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Page See 143, 246 145

HEPPELWHITE "

with art in commercial affairs; but, regarded from the purely artistic point of view, it is, to put it mildly, unattractive in every sense of the word. Though tolerated, nay, even heartily welcome in the office, where we do not usually expect to find beauty—though why we should not I am unable to say— its presence in any well-furnished library, study, or " den " jars very considerably upon the sensibilities, and makes us long sincerely for the substitution of some such "secretary bookcase " as those which these cabinet makers of the old times revelled in designing.

Figure 5 is a bookcase, or " library-case " as they were styled in those days. Like nearly all other cabinet work of this period, these were made in mahogany, but a variation was occasionally introduced in the tracery of the doors. This was usually of the same wood as that of the main body, or "carcase," of the article, though occasionally, as in Fig. 5, it was carried out in metal—preferably brass—" which," says Heppelwhite, "painted of a light colour, or gilt, will produce a light, pleasing effect." In "library-cases" of this precise type, it appears, at a first glance, as though no accommodation for writing was to be looked for in the scheme ; and any one might easily, and quite naturally, put them down as bookcases pure and simple. But on pulling out the centre drawer, or " secretary-drawer " as it was termed, ample writing surface, pigeon-holes, ink-wells, small drawers, and all manner of other conveniences were revealed; while beneath were shelves and larger drawers of more than average dimensions for portfolios, papers, books, etc.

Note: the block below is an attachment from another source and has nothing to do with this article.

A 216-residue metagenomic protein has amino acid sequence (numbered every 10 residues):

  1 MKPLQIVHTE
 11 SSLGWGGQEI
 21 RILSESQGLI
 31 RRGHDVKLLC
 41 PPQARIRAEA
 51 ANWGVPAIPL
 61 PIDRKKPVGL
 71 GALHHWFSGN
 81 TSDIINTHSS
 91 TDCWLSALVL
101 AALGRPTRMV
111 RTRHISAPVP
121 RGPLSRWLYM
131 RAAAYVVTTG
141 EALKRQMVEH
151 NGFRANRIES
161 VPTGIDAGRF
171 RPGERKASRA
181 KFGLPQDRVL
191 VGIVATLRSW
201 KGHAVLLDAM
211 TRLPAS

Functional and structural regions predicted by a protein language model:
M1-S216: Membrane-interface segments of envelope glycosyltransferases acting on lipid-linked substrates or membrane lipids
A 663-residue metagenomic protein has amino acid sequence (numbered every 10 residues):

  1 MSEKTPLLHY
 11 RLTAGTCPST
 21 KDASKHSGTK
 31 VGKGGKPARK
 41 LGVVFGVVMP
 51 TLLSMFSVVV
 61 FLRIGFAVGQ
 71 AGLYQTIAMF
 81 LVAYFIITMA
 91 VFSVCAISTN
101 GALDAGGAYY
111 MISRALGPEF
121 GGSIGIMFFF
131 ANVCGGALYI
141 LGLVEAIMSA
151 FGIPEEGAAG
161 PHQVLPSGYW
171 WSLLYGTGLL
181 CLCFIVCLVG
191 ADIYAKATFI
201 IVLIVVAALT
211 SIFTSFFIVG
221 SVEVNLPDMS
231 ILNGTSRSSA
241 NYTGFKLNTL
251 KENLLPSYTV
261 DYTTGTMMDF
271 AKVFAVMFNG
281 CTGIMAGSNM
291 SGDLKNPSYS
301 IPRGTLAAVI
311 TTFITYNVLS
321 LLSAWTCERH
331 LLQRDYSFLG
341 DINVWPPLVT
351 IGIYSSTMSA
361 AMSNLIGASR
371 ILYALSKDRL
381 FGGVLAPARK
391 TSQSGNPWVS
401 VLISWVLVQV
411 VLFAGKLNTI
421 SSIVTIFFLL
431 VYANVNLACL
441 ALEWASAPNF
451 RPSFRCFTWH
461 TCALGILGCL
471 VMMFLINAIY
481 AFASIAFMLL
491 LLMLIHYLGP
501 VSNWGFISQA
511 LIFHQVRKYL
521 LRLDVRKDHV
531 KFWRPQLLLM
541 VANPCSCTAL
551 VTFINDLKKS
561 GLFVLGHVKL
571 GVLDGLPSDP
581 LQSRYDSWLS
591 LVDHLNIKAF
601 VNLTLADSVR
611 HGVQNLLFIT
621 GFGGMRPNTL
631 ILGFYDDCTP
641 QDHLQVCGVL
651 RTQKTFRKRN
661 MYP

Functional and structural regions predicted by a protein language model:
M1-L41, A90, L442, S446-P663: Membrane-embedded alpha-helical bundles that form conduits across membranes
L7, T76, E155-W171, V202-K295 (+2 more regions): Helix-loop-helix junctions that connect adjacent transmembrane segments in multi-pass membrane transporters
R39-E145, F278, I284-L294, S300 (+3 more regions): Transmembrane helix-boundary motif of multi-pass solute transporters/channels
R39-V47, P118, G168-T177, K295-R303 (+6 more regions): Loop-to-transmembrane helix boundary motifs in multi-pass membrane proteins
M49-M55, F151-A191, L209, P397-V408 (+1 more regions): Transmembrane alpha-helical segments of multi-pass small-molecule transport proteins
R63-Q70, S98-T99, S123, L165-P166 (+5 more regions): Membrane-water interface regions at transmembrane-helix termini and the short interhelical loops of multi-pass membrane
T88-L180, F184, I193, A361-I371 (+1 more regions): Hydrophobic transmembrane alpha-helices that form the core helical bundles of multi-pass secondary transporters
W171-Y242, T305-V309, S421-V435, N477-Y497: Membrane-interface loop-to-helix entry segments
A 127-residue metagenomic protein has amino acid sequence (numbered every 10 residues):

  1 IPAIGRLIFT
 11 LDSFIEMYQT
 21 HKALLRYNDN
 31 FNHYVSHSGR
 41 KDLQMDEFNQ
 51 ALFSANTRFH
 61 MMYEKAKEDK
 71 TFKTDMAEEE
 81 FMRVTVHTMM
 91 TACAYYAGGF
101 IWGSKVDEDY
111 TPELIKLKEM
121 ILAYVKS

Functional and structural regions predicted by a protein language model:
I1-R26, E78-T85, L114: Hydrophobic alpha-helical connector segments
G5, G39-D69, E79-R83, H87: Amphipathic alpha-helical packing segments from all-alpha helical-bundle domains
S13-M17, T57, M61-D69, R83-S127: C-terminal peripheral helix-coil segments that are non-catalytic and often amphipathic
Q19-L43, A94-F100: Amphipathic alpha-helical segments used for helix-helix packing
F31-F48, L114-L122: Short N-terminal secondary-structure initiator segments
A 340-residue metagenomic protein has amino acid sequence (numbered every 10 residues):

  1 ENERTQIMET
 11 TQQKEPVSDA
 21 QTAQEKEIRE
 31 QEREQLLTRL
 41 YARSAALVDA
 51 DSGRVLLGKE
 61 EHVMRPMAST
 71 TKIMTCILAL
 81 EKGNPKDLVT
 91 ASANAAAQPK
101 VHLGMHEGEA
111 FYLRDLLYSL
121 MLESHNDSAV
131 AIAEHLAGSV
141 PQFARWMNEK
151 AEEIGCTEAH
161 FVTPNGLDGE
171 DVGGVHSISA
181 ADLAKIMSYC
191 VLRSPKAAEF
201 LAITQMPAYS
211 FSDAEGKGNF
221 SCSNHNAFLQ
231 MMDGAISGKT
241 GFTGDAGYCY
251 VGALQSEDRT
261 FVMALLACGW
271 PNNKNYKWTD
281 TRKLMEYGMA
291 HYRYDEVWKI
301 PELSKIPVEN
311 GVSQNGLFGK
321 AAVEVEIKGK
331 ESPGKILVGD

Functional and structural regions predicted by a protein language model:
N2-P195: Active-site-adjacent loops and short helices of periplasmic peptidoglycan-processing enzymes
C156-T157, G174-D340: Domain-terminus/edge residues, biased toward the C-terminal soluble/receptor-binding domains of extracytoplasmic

Referring specially to the enrichment of glazed doors by the

introduction of wood, or metal, tracery, a plan greatly favoured by our late eighteenth-century cabinet makers, Heppelwhite points out: " The patterns may be greatly varied." He illustrates the truth of this contention by presenting a large number of designs for them, a selection of the most typical of which is shown at the bottom of the plate at present

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